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Dunkin’ limited-time offers aim to draw a crowd

Limited-time offers from Dunkin Donuts are here today, but may be gone tomorrow.Rachel Murray/Getty Images/Getty Images

Dunkin' Donuts believes there are two types of customers: the people who want tried-and-true classics and those drawn to the hot new item.

For the first group, it offers year-round staples — egg and cheese sandwiches on English muffins, glazed doughnuts, and hot coffee in foam cups.

For the other, the brand's
culinary team spends months testing temporary and sometimes zany recipes, such as doughnuts topped with pillowy Peeps, snickerdoodle-flavored Coolattas, and flatbreads filled with Dunkin' guacamole.

Dunkin' said the limited-time offers, which are often accompanied by advertising campaigns, serve as a major marketing tool for the 65-year-old brand to stay relevant, attract new customers, and make headlines in an industry struggling to get more people through the door.

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"It's really a way of keeping Dunkin' in the news and getting people to try our broad menu of choices," said Chris Fuqua, vice president of marketing at Dunkin' Brands Group, the Dunkin' Donuts parent company. "It allows Dunkin' to remain in the spotlight."

Restaurants across the country have started offering more limited-time offers over the past few years in attempts to increase traffic in a no-growth environment, said Bonnie Riggs, a restaurant analyst at NPD Group of New York. Total restaurant industry traffic, including business at fast-food chains, has remained unchanged at about 61 billion visits a year since 2010, NPD data show.

The pretzel roll was introduced as a limited-time roast beef sandwich two years ago, then again earlier this year with chicken. It is now available as an option for sandwiches in the afternoon and morning for a limited time.Jim Scherer

Dunkin' does not disclose data about customer visits, but its same-store sales in the United States have increased in each of the past five years.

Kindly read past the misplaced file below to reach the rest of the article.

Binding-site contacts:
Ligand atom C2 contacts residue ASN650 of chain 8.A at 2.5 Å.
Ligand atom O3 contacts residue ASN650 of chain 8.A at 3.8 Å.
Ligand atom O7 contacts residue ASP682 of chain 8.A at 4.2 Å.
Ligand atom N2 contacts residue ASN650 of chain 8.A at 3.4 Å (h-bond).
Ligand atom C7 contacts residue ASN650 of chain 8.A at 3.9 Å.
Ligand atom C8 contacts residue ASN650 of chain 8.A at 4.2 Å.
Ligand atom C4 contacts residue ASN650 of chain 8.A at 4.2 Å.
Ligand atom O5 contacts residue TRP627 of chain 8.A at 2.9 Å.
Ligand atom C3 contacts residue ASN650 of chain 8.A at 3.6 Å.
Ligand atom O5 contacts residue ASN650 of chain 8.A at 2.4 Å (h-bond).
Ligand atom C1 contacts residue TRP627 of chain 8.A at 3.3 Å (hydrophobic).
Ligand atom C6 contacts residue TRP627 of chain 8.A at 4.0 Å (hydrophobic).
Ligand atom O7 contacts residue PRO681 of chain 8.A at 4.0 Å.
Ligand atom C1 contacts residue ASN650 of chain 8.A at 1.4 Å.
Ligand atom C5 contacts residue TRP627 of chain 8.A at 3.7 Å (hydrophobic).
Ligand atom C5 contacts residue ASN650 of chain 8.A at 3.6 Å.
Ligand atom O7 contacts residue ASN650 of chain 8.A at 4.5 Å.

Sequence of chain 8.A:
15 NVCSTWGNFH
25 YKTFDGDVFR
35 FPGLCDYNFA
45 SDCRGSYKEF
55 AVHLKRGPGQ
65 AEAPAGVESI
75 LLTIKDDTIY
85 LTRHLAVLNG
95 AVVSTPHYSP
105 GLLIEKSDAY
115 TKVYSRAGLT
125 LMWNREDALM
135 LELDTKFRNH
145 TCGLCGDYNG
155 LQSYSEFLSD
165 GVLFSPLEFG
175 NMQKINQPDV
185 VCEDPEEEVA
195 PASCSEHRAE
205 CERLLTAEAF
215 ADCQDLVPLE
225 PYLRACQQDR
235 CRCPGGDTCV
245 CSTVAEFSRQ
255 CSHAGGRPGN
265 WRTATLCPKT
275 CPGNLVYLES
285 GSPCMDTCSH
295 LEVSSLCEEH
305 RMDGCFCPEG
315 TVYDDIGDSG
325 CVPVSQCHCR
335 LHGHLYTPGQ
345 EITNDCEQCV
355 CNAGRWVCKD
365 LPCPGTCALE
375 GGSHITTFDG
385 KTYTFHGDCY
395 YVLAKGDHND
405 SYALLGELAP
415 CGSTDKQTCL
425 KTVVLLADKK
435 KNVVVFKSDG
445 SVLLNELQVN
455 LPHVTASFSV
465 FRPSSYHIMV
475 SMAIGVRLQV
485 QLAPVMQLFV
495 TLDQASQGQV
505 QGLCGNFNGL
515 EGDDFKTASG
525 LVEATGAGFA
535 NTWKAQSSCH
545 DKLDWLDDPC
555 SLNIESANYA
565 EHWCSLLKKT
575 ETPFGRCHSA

Riggs said restaurants introduce the limited-time products for specific purposes, from increasing lunch sales to attracting more millennials. Many establishments also use a brief sales period to test a product's potential as a permanent menu item.

Eateries track sales data to determine whether a particular item drew in a new customer, took business from a competitor, or simply shifted existing buying habits. Dunkin' and other chains offer products for a short period of time to create a sense of urgency and lead consumers to purchase them right away, Riggs said.

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"The industry is really challenged. It's not growing, and it's a real battle for market share," Riggs said. "It's very competitive, and we're seeing a lot of [limited-time offers]."

Iced coffee featuring the flavors Oreo or Chips Ahoy cookies are available through summer.Jim Scherer

The offers also allow restaurants to retain customers who might become bored with a stale menu and turn to a competitor, said Kelly Weikel, director of consumer insights at the Chicago food research firm Technomic.

A fresh menu is especially important to young people, Weikel said.

Forty-five percent of consumers ages 13 to 37 prefer to visit a restaurant that offers new or innovative flavors and ingredients, according to a recent Technomic study.

"It's important with today's very buzz-driven culture," Weikel said. "You're always tied in to a company that is trying something new. Brands that don't do that can risk falling out of pace and not being top-of-mind with consumers."

Fuqua said Dunkin' has featured limited-time offers throughout its history but established a more formal program about six years ago.

The company identifies several hundred potential products each year. Dunkin' narrows the list to fewer than 100 items that are tested at restaurants and through consumer panels. About 30 to 40 items end up on the limited menu each year, for several weeks to a few months, and new products are released each month, Fuqua said.

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The Big N’ Toasted Breakfast Sandwich was offered in 2011 for a limited time, but is now on the regular menu. The sandwich features two eggs, four slices of bacon, and American cheese on slices of thick Texas toast.James Scherer

Some products are seasonal and are introduced at the same time each year, such as Peeps doughnuts, offered around Easter, or pumpkin-flavored items released in the fall.

Occasionally, products are released as one-time offers and then graduate to the full menu. One example: The Big N' Toasted, a breakfast sandwich with two eggs, four pieces of bacon, and a slice of American cheese piled onto Texas toast. The sandwich was so popular during its 2011 introduction that Dunkin' made it a permanent product.

Dunkin's executive chef, Jeff Miller, said his team spends a few months to as long as years to develop a product.

A bacon doughnut, for example, has been in the pipeline for more than 18 months. The first version featured two strips of bacon on top of a glazed doughnut. During tests in Providence, franchisees reported that the bacon was slipping off in the bag.

"It was no longer a bacon doughnut, but a doughnut with a couple pieces of bacon in a bag," Miller said.

Now, Miller is formulating a new version, using crumbled bacon.

In addition to two slices of bacon and guacamole, the Bacon Guacamole Flatbread sandwich features an egg and reduced-fat cheddar cheese on an oven-toasted multigrain flatbread.Jim Scherer

The company has not decided whether it will become a limited-time offer.


Taryn Luna can be reached at taryn.luna@globe.com. Follow
her on Twitter @TarynLuna.